European League Against Rheumatism, June 14-17
The annual meeting of the European League Against Rheumatism was held from June 14 to 17 in Madrid and attracted approximately 15,000 participants from around the world, including clinicians, academicians, allied health professionals, and others interested in rheumatology. The conference highlighted recent advances in the prevention, detection, and treatment of rheumatic diseases.
In one study, Noirin Nealon Lennox, of Ulster University in Northern Ireland, and colleagues found that an acceptance and commitment therapy (ACT) intervention carried out in a rheumatology service by a multidisciplinary team offered statistically significant results for the reduction of anxiety and depression and the increase of self-efficacy.
"This study aimed to assess the effects of an eight-week, group-based ACT program which was run routinely in rheumatology services in Ireland," Lennox said. "Patients were referred for the program by three consultant rheumatologists and attended for multidisciplinary treatment one day per week from 10 a.m. until 4 p.m. Measures of self-efficacy as well as depression and anxiety, using the Hospital Anxiety and Depression Scale, were taken at three time points: at assessment, on the final day of the program, and six months after the program was completed."
In addition, the investigators used the Chronic Pain Acceptance Questionnaire (CPAQ) to measure pain acceptance and activity engagement. The study was based on 138 participant outcomes from 25 pain rehabilitation programs that were completed over a period of five years.
"Results showed a statistically significant reduction in anxiety and depression at the end of the program. What is particularly interesting is that these benefits persisted beyond completion of the program, with gains continuing to be made up to six months after the patients had completed the program," Lennox said. "The same was true for self-efficacy, with gains continuing to be made after the end of the program. Activity engagement and pain willingness as measured by the CPAQ showed statistically significant improvements also, with large effect sizes observed at the six-month time point."
In another study, Asta Linauskas, M.D., of the Aarhus University Hospital in Denmark, and colleagues found that overweight and obesity were associated with a higher risk for the development of rheumatoid arthritis (RA) in women.
"We conducted a large Danish population-based prospective cohort study based on the Danish Diet, Cancer and Health cohort," Linauskas said. "Just above 56,000 Danish men and women were recruited to the cohort in the period between 1993 to 1997. Age at recruitment was 50 to 64 years."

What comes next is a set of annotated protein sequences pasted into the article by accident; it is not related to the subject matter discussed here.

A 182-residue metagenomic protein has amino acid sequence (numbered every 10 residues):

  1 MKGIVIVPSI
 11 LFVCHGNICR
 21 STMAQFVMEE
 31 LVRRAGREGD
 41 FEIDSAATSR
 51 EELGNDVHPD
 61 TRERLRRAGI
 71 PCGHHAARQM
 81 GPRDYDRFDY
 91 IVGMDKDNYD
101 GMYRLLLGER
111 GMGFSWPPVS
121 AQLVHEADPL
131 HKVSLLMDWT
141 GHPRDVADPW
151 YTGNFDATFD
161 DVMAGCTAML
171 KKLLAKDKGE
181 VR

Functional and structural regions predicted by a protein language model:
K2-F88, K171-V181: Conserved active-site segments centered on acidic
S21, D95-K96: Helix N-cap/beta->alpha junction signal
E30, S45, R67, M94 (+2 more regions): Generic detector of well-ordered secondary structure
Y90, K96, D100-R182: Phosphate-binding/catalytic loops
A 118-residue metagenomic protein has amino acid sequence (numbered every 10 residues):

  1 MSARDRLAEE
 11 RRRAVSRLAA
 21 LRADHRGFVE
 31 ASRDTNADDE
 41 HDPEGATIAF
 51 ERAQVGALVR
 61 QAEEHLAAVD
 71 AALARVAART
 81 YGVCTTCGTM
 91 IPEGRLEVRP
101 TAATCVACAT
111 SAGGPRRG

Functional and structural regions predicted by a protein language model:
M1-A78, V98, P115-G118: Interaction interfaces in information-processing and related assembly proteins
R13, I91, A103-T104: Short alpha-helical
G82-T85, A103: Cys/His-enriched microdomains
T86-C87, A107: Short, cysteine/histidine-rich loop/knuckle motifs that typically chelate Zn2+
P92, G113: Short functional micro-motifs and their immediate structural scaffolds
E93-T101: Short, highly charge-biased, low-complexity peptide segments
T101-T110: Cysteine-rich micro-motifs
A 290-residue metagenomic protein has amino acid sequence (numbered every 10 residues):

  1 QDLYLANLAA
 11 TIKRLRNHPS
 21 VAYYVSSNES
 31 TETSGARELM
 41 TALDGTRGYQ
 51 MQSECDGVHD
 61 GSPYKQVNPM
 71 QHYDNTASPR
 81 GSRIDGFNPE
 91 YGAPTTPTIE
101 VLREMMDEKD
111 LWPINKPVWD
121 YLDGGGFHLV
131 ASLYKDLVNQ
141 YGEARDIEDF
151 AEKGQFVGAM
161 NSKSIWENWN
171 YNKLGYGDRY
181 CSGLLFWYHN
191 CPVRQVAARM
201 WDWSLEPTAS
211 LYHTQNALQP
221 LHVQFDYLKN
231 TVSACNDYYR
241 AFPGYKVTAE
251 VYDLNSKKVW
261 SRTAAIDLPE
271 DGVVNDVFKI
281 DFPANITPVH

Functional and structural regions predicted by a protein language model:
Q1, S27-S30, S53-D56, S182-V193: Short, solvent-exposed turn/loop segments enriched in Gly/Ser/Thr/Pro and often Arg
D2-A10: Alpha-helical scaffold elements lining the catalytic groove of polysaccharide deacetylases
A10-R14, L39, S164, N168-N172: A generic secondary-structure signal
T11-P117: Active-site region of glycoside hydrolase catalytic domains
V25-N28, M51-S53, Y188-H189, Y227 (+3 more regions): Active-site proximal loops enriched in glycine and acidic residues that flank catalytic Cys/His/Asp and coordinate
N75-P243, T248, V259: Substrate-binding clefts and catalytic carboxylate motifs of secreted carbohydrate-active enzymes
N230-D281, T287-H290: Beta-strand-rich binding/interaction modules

The investigators collected data at the recruitment, including anthropometric measurements (e.g., body mass index [BMI], waist circumference, and bioimpedance derived body fat percentage) and information on lifestyle-related factors.
"We followed up with the participants until the development of RA (identified through the Danish National Patient Registry), loss to follow-up, death, or October 2016, whichever came first. We performed statistical analyses regarding association between anthropometric measures at the recruitment and the subsequent development of RA, separately for men and women," Linauskas said. "Overweight and obesity -- defined by BMI, waist circumference greater than 88 cm for women, and body fat percentage greater than 30 percent for women aged 50 to 64 years -- were associated with higher risk for the development of RA in women. The associations in men were not consistent."
In the Fracture Study in Postmenopausal Women with Osteoporosis (FRAME), Piet Geusens, M.D., Ph.D., of Maastricht University in the Netherlands, and colleagues found that, compared to placebo, romosozumab was associated with a reduced risk of vertebral fracture at 12 months in postmenopausal women with osteoporosis.
"These results support this new class of drug as a highly effective treatment for postmenopausal women with osteoporosis with established bone mineral density deficit who are at increased risk of fracture," Geusens said in a statement. "The rapid and large reduction in clinical vertebral fracture risk is an important and highly relevant clinical outcome."
The FRAME trial was funded by Amgen, the manufacturer of romosozumab.